Rats in different parts of New York have different genetic makeups

A new study outlines the genetic differences between rats in uptown and downtown New York.
By Joseph Scalise | Dec 05, 2017
Rats in uptown New York are distinctly different than the ones in downtown, according to new research published in the journal Molecular Ecology.

In the study, researchers from Fordham University and Providence College spent several years trapping hundreds of rats across New York and analyzing their genetic makeup as part an ecological study. The cramped city is a perfect place to analyze the rodents, and gave a new look into different populations.

The team found that rats in Manhattan have a different genetic makeup depending on where they live. Not only that, but, like human, they tend to stay in one area. That may sound odd, but the study showed that the mammals almost always remain close to the place where they were born.

In fact, data showed that rats belonging to the same colony typically stay within 200 to 400 meters of each other. Only 5 percent of rats looked at in the research left to seek other colonies, and those rodents only traveled up to 2,000 meters.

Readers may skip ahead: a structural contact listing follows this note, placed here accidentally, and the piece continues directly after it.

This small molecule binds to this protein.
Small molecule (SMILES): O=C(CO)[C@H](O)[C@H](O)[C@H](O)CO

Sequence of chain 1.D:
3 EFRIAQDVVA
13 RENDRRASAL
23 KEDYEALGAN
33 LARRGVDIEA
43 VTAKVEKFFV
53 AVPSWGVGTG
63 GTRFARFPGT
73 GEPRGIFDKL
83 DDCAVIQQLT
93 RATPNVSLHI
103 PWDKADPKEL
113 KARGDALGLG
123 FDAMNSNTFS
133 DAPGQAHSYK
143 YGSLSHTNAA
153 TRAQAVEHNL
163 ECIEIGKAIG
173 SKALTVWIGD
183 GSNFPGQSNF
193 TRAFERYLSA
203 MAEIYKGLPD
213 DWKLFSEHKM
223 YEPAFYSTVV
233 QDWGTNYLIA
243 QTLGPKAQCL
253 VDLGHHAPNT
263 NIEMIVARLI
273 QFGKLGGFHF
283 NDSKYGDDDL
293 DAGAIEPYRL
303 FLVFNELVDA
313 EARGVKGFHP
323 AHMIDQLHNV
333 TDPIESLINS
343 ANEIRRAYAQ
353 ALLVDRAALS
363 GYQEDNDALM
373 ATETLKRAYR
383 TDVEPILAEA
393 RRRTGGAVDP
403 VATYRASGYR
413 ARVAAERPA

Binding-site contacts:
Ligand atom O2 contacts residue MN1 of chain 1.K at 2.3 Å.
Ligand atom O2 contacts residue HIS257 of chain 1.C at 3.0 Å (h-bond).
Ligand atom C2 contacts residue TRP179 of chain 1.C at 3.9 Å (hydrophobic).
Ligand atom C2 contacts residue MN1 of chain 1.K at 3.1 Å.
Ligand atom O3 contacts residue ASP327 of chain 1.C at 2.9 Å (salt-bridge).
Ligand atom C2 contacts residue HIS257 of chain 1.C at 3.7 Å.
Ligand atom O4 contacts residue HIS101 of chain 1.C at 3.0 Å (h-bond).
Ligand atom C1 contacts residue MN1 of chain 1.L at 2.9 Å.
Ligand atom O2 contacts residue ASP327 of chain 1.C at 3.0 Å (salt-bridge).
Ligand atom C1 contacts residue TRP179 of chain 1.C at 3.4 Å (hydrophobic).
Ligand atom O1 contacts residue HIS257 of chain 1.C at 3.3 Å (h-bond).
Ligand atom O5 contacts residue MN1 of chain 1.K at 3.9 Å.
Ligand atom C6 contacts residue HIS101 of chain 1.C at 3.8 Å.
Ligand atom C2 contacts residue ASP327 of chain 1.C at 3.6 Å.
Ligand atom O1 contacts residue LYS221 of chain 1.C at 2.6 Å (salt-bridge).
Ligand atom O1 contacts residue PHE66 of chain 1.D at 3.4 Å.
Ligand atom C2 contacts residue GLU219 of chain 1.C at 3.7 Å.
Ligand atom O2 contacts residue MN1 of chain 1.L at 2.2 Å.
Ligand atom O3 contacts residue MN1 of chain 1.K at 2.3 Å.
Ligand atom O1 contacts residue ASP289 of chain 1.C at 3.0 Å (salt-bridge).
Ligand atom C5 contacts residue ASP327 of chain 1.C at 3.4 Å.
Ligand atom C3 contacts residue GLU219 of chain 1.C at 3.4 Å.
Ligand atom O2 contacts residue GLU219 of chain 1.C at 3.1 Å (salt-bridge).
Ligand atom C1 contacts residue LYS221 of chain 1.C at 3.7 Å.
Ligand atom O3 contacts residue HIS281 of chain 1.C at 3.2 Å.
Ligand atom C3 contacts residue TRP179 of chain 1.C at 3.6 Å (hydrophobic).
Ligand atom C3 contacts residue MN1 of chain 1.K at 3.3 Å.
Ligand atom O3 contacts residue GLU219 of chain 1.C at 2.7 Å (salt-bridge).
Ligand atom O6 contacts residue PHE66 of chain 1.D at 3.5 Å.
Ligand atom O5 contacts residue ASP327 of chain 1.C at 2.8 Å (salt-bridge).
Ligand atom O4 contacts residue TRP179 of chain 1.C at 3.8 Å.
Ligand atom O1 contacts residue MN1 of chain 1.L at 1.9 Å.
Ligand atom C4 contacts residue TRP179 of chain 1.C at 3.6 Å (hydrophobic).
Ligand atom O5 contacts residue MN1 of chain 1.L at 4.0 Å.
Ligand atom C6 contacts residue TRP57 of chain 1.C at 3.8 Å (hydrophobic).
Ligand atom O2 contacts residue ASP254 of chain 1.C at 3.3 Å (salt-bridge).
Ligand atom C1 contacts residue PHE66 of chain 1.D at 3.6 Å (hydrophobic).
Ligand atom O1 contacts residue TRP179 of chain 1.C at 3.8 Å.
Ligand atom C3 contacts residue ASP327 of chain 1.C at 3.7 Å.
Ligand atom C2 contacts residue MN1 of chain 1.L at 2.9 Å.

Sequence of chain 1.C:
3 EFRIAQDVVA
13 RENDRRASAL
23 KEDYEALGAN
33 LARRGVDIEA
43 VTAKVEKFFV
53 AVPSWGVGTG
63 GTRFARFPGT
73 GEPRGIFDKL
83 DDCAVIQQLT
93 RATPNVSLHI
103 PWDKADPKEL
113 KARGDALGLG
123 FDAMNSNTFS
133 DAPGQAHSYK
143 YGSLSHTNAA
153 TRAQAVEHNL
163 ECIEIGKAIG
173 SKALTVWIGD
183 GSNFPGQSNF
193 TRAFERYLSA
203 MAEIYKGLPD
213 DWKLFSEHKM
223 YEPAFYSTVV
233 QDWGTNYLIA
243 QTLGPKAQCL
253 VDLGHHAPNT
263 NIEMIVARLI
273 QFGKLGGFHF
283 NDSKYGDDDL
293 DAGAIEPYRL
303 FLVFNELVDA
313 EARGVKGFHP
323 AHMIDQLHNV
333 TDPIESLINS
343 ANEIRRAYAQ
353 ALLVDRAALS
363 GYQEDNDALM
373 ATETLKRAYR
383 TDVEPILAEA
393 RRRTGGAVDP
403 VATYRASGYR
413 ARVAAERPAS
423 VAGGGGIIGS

Even so, the team paid extra attention to those traveling rats because theyrepresent the most danger from an ecological standpoint. That is because they are able to transfer genetic information and move pathogens from colony to colony. Such spreading could potentially facilitate the exchange of certain diseases around the city.

"Those are the rats those dispersing rats that can actually move genetic information and move even their pathogens, and lead to that spread of disease and that gene flow we detected," said Combs says, according to NPR.

This study is important because there is very little research on rats, despite the fact that so many live in close proximity with humans. A better understanding of the rodents could help researchers create management strategies that could one day help control colonies and limit any potential diseases they might spread.

"Despite the fact that rats live right in our cities and under our feet, under our noses, there's actually quite little knowledge about how they behave in the cities, how they move around," added Combs, according to Tech Times.


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